Blog: Attack, media, Islam, and framing

Thursday morning January 14, a terrorist attack in downtown Jakarta was on the news. Media contacted KITLV for comments. How did Dutch media react? Observations by Henk Schulte Nordholt and Fridus Steijlen.

The target of the terrorist attack was not clear – a UN building, a nearby Starbucks, a (closed!) movie theatre, a nearby police office? Whatever the intentions of the attackers may have been – a remake of the Paris massacre, a follow up to  the Istanbul bombing? – an immediate and massive intervention by Indonesian security forces soon ended the incident. Eight people were killed, four of whom were young terrorists. What stood out was the clumsiness of the attack, the overkill of policemen coordinating other policemen, and a crowd of bystanders making photos and selfies. Welcome to  Jakarta.

Later that morning the press called KITLV. Commercial radio station BRN, a Dutch and a Belgium newspaper – and later on even a South Korean radio station – were interested to know whether the Islamic State was gaining ground in Indonesia. The answer was: IS has very limited support in Indonesia. There are more IS fighters from France (1.700) than from Indonesia (approx. 500) in Syria. Meanwhile the main Dutch Radio1 News station interviewed terrorist experts about IS for whom Indonesia was only a sort of distant background.

Then came a phone call from the main prime time Dutch TV news show, News Hour. They wanted to focus on the attack in the context of an ongoing spread of radical Wahabi Islam in Indonesia. Schulte Nordholt objected by saying that we just witnessed an ill-prepared and failed attack while there is no evidence of strong IS support in Indonesia. A following phone call cancelled the interview for that evening. On the website News Hour announce an interview with Herman Beck from Tilburg University who seemed to argue that Wahabism aimed to disrupt Indonesian society.

That evening News Hour started the item on the Jakarta attack with a documentary by the local correspondent who suggested causal connections between the attack in Jakarta, attacks on churches by the Front Pembela Islam (Defenders of Islam), and an aggressive expansion of Wahabism illustrated by violent scenes from an anti-Wahabi propaganda film from Nahdlatul Ulama (the largest Muslim organization). It is apparently very tempting for TV news shows to confirm public anxieties about the aggressive nature of ‘’Islam’’, by using headlines like ‘’Has IS taken root in Indonesia?’’ without bothering much about the question mark.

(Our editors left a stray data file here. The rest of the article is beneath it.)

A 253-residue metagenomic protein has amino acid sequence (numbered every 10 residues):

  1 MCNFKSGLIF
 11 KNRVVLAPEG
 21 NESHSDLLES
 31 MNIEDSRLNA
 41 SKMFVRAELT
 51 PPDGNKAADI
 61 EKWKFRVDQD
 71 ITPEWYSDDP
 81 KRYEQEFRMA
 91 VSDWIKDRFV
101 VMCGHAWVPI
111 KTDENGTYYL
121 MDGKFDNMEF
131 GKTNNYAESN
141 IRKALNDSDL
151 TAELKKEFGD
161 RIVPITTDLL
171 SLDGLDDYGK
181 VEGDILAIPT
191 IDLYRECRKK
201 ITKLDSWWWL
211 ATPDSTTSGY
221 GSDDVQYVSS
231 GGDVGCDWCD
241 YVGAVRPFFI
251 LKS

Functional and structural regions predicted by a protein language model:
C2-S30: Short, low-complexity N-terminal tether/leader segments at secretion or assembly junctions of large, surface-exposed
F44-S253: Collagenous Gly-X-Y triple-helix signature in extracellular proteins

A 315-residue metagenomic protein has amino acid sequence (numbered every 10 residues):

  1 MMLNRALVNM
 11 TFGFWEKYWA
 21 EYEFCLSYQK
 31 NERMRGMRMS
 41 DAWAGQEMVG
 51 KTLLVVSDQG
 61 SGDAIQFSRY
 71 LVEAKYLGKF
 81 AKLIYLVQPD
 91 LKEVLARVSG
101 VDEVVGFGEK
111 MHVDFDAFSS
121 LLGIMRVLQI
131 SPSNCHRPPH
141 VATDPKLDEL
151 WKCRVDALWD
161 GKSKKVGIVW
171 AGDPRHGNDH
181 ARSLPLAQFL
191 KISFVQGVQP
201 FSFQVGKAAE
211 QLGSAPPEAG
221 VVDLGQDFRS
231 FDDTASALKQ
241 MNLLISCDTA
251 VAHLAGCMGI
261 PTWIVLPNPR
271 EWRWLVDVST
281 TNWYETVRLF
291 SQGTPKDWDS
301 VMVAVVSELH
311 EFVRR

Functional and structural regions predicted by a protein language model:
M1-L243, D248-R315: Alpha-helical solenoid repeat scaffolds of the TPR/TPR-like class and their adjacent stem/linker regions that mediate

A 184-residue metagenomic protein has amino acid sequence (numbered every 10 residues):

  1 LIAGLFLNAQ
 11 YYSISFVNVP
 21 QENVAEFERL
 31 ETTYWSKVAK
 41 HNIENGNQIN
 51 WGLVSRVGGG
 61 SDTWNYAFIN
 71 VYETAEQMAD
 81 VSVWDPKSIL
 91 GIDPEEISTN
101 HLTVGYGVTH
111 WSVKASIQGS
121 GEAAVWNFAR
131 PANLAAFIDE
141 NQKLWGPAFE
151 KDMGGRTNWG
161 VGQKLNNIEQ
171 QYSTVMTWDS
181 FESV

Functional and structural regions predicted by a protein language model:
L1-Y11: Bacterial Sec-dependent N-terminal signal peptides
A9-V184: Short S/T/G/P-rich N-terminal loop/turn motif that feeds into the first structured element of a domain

But then came the interview with Herman Beck in News Hour, who did not confirm the alarming image of an imminent and violent clash between ‘’moderate’’ and ‘’fundamentalist’’ Islam in Indonesia. Instead, he observed a decrease of radicalism in Indonesia, and in doing so brought the clumsy attack in Jakarta that morning back to its proper proportions. Thanks Herman.

  • Aboeprijadi Santoso
    Posted at 06:54h, 19 January Reply

    What a different of frame. Islam per se – not what sort of Islam-as-experienced or how diverse Islam could be – is the central theme in Dutch media, I presume the European as well. In Indonesia – as I, in Jakarta, watched the television and papers – the terror is seen as a challenge that should be faced head on by the nation. Thus the central theme is ‘KamiTidakTakut’ (We Are Not Afraid). Of course there are some fear, certainly among the elite, the middle classes, big and small business. For men on the street who never made headline, soon after the event, it’s business as usual. True, some people seem sort of ‘enjoying’ a rare public spectacle – the satay seller keep selling satay, some made recording, even selfie. Yet as happened, the events were also confusing, and as shock and confusion reigned for hours, it provoked solidarity and claim. ‘KamiTidakTakut’ is the nation’s political claim – just as ‘Je suis Parisien’ was for France last November – despite some panic as some media were too happy to speculate and sent wrong reports. Given their experinece with the New Order, and as new details of the event became public, speculations on complot theories arose leading to contoversy on how could the police be so quickly on the spot, etc. Thus Indonesian media frame is changing: from the imperative of KamiTidakTakut to speculation on what-behind-the-events.

    The event may also be a blessing in disguise. When the ISIS and going jihad to Syria issue rose mid last year, few took it seriously. But some moslem hardliners of political party PKS publicly shout why, what’s the problem with ISIS (“it’s only a few hundreds anyway”) when police proposed a bylaw (Perppu) to prevent jihad to Mid-East. Now after the Jan.14 event, no one would dare to defend ISIS discourse openly. Meanwhile it becomes clear: the terrorists’ targets are the police, in particular the anti-terror unit Densus88, and foreigners. May be not even the Starbucks cafe itself, certainly not the Sarinah mall. As one Dutch friend told me, as I went home (from the bom spot) suddenly I realize I’am a bule (white man).

    Groeten uit Jakarta

  • Cor van der Kruk
    Posted at 11:08h, 19 January Reply

    Already living on Java for more than 25 years and never got the feeling that I’m living in a country with a growing expansion of Wahabism or other extreme movements within Islam. Of course there will be but apparently not so excessively present as is often suggested. I’m feeling quite comfortable over here with a majority of Muslims around me although my family is not muslim.

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